Hickam’s "family legend" is a heartfelt story about his own mother and father as a young married couple. His mother, Elsie, owns an alligator she has named Albert, which was given to her by her youthful sweetheart, Buddy Ebson. Yes, that is the real Buddy Ebson who starred on the show The Beverly Hillbillies. Elsie has loved the alligator her entire life because of its connection to Buddy. Her husband, Homer’s father (also named Homer), grows tired of Albert running amuck around the house. When the final straw is played, he gives Elsie the choice between him or Albert. She chooses to take her husband, provided that they return Albert to Florida, where he belongs. Homer and Elsie pack their bags, and set off toward Orlando from their small town of Coalwood, West Virginia. From there, it’s a grand adventure through Depression-America filled with action, romance, joy, terror, and most importantly, love.
The novel is nothing but literary goodness. Not the hidden-meaning-philisophical-truths goodness; just goodness. In that, there’s no badness in it (the opposite of goodness). There aren’t any moments that drag, and every character is colorful and diverse. Hickam’s crass banter among the characters allows for great humor, and moment after moment that puts smiles on faces. Despite having an average page count, the novel seems long because of the numerous misadventures the characters get themselves into. Some are short, some are longer, but they all move Homer and Elsie’s story along. While it may appear that Albert is the star of the show, the alligator is implemented more as a backdrop to the arch of Elsie and Homer’s love for each other; questioning weather they do happen to still love each other, or not, and what alternatives they are willing to take without the other, if they are willing to resort to those alternatives at all.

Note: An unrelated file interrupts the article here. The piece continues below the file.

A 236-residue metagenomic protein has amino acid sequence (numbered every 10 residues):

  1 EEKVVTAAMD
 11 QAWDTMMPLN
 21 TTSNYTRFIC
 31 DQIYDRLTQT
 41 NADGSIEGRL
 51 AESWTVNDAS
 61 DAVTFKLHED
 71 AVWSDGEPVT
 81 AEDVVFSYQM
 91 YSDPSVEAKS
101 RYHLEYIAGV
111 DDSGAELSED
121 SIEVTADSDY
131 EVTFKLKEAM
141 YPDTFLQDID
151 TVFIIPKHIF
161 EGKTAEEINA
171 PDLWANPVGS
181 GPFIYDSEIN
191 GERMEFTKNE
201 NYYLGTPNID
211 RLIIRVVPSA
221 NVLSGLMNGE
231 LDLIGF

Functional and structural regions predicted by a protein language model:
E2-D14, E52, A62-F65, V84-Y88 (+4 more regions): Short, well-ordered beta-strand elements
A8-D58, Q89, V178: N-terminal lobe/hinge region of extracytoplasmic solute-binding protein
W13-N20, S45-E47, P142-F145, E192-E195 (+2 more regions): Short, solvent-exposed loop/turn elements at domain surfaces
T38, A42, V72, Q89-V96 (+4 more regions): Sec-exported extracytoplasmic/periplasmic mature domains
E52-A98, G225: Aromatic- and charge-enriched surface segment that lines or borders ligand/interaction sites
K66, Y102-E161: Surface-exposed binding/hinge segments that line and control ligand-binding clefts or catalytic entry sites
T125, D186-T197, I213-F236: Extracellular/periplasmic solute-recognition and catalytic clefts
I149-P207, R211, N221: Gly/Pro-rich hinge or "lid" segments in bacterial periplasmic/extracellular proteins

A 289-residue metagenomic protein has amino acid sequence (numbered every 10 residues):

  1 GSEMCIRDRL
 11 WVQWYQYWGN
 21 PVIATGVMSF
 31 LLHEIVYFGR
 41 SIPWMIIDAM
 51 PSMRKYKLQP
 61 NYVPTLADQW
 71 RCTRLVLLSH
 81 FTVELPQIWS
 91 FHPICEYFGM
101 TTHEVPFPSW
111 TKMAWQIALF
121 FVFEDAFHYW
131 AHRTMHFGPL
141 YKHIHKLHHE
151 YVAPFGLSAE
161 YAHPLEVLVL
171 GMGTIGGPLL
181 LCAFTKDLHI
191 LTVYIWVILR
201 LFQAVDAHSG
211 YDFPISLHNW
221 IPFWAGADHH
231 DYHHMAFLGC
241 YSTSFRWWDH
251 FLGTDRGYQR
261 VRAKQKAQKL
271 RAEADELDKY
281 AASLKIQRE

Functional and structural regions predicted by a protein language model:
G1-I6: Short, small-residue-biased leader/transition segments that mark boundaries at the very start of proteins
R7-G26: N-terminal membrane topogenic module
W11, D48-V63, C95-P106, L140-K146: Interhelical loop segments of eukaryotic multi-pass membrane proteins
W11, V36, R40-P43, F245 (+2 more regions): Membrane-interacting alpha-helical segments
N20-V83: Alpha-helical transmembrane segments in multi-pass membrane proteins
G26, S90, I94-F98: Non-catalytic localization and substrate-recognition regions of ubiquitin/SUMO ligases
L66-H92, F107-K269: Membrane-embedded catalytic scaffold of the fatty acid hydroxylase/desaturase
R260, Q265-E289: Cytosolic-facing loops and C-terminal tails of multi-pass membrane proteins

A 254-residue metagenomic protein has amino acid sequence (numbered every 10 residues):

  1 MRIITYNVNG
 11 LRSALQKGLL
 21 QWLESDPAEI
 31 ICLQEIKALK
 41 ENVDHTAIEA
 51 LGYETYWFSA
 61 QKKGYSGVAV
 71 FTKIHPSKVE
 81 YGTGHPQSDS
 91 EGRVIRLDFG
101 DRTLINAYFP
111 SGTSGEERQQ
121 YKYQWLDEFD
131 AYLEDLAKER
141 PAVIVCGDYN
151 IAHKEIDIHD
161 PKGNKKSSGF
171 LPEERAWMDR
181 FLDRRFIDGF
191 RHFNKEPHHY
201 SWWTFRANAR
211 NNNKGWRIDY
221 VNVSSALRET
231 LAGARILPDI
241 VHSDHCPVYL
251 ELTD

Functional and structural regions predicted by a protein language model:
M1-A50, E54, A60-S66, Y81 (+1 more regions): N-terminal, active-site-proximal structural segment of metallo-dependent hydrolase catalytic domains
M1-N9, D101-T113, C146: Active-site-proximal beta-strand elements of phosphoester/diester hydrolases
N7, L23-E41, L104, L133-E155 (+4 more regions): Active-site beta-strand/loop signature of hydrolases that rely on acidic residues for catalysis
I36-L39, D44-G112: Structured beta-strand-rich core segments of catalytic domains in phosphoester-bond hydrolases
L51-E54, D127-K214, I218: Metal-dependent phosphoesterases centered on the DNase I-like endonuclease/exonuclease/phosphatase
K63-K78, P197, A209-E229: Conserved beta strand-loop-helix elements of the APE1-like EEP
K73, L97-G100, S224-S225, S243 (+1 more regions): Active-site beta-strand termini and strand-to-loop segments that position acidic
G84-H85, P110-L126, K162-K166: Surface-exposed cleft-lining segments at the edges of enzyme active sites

This is what makes great story-telling. Two individuals, unsure of their love for each other, have to spend a thousand-mile journey together. It's more of a journey of self-discovery, while tangling in hilarious plots to meddle with their romance. The romance itself isn’t slow or forced, rather, it moves intertwining with the events of the story, to keep the plot rolling at a steady momentum.